Common Name: poison dart frogs, poison arrow frogs
Range: The Poison Dart Frogs are found mainly in rainforests Throughout the Central and South U.S., Mexico, and Costa Rica and on a few Hawaiian islands.
Size: The Poison dart frogs are 1 in (2.5 centimeters) long. Several may reach to a length approximately up to 5 cm. However, they have a powerful punch.
Weight: It is weighing less than 28 grams (an ounce)
Diet: They are Carnivore; normally they feed on ants, termites, crickets, small flies, and small insects which they can find on the jungle floor applying their outstanding vision. They can confine their prey with their very long sticky tongues.
Average life span: They have an Average life span in the wild from 3 to 15 years and may live more than 10 years in captivity.
Habitat: Depending on the species, some live close to water while others prefer mountainous forest ranges.
Breeding/Reproduction: Male frogs experience a complicated ritual to catch the attention of a mate. The males sing, a loud vibration sound, to attract the females. Once the courtship practice is complete, the females deposit eggs on leaves. The eggs are covered in a gelatinous substance for shield against decompose.
Poison Dart Frogs are the diurnal species of the Dendrobatidae family of frogs. These bright-colored creatures are commonly found in tropical forest of Costa Rica to Central and South America. They love the humidity and moistness of these places. Rivers, freshwater marshes, intermittent freshwater marshes, lakes and swamps are some of their habitats. They are called “poison dart” because of the common use of their secreted toxins applied in blow darts by the Amerindians. The level of toxicity of Poison Dart Frogs may vary from one specie and population to another. Their specie includes some of the most poisonous creatures on this planet. The Golden Poison Dart Frog is capable of killing around 10 adult humans.
There are roughly 150 species of amphibians living in Costa Rica. Some of these species include some of the most brightly colored frogs found in the rainforest and the National Parks.
This charming group of frogs belongs to the family Dendronbatidae. In Costa Rica there are 7 species, 3 of which boldly display the bright and contrasting colors that are a family trademark.
The toxins of Costa Rica’s poison dart frogs are not practically as venomous as their Colombian cousin, but nonetheless they serve to defend the frogs from predators. An animal that feeds on any member of the Dendrobatidae is likely to suffer from violent sickness or death. The lucky survivors quickly learn to avoid anything with the color pattern that caused such extreme illness. Thus the bright reds, blues, greens, and blacks of the frogs actually serve as a warning.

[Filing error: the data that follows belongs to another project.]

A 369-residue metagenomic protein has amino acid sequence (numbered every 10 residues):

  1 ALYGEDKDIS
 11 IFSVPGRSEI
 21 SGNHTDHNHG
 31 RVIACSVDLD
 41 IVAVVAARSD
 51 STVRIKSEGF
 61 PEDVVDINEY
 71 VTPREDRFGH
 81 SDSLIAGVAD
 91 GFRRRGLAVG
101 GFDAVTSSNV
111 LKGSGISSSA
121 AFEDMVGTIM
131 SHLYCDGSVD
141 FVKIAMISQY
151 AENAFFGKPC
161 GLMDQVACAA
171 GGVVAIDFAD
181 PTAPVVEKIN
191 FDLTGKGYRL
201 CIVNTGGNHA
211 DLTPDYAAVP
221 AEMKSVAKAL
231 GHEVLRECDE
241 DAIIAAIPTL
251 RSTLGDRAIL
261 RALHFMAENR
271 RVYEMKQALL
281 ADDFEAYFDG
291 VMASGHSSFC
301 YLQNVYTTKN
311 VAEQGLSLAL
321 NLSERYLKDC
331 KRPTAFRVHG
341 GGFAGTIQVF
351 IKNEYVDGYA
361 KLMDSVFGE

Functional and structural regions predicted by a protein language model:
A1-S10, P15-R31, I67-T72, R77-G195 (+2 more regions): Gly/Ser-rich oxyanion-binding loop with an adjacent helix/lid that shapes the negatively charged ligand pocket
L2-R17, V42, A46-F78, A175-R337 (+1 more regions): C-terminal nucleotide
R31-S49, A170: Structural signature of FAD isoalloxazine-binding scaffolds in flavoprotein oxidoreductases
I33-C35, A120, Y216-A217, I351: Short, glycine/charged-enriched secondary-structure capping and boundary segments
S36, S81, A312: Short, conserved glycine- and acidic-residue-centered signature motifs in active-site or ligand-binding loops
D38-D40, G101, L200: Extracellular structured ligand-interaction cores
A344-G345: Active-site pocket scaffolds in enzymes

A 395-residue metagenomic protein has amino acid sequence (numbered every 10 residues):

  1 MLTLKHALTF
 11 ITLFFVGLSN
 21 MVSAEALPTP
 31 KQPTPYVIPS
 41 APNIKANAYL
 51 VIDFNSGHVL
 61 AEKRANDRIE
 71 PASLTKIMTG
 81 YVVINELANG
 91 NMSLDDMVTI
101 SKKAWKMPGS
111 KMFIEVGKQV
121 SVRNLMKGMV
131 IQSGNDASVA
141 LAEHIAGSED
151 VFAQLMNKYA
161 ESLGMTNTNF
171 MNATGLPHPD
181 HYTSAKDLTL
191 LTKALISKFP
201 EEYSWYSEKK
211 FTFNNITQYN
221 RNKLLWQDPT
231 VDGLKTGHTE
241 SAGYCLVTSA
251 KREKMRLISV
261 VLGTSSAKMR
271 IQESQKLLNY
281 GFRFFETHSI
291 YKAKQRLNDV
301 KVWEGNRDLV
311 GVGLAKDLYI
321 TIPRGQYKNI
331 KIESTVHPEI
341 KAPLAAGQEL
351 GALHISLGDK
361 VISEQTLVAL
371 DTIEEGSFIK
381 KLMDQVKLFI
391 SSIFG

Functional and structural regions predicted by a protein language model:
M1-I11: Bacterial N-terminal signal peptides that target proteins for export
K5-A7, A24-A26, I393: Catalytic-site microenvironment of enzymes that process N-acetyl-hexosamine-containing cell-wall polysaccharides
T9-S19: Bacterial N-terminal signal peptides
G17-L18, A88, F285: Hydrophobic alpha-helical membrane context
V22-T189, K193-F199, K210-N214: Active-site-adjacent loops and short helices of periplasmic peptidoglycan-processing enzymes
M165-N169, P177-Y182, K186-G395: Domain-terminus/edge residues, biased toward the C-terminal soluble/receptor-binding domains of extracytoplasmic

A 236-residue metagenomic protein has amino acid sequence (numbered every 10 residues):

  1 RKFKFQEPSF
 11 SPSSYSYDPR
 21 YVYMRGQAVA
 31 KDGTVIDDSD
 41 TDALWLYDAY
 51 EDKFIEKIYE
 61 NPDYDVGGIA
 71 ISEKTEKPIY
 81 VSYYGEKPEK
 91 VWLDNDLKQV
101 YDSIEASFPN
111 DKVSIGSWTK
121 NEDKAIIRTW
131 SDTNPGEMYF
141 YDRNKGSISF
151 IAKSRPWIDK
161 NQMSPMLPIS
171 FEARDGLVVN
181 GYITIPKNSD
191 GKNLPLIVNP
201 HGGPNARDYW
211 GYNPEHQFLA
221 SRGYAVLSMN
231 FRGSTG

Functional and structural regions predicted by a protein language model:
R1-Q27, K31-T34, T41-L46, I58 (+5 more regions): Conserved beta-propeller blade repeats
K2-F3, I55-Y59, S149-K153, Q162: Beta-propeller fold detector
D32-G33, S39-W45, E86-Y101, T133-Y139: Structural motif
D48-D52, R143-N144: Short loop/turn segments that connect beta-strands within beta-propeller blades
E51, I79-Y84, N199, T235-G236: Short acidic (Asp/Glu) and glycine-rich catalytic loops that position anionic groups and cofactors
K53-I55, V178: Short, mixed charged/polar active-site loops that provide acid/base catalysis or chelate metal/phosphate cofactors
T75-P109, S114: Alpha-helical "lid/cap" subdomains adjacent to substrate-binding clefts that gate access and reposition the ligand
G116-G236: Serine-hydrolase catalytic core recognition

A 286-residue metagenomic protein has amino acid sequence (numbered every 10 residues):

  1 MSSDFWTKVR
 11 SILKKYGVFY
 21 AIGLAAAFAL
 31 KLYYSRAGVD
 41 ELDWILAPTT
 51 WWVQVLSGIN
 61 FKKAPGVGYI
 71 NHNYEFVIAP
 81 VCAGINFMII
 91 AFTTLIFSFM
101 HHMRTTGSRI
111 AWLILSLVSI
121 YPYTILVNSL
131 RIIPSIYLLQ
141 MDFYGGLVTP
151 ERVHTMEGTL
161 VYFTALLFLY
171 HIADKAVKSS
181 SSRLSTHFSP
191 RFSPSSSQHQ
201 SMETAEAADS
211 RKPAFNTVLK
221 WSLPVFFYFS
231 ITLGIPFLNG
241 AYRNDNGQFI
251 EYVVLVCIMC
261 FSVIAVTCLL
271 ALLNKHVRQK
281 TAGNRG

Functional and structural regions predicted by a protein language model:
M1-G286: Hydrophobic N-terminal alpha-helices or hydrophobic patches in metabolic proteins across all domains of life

Majority of Poison Dart Frogs are usually little. Adults can be just as small as 1.5cm (0.59 in) but some can reach 6cm (2.4 in). Their average weight is 2 grams.
These amphibians come in different colors such as yellow, gold, copper, red, green, blue or black depending on their habitats. Their colorings are intentionally conspicuous to avoid predators which is a technique called aposematic coloration. Also, their hue is affiliated according to their toxicity and alkaloid level. The source of their poisons are said to be carried by what they eat. Poison Dart Frogs that are not in the wild don’t obtain poison. Alkaloids in the skin glands of poison frogs function as a chemical defense against predation. With that, they are able to be active with potential threats during the day.
Some of this species lay their eggs on the forest floor, hidden below the leaves. They fertilize their eggs externally, wherein the females lay them and after which, males fertilize those eggs. Known as devoted parents, Poison Dart Frogs carry their eggs and tadpoles on their backs. This is not unique between amphibians but male Poison Dart Frogs serve as the transportation of their young. The tadpoles feed on invertebrates.
Scientists have been researching possible medicinal uses for some poison dart frog venom. They have already developed a synthetic version of one compound that has some potential as a painkiller.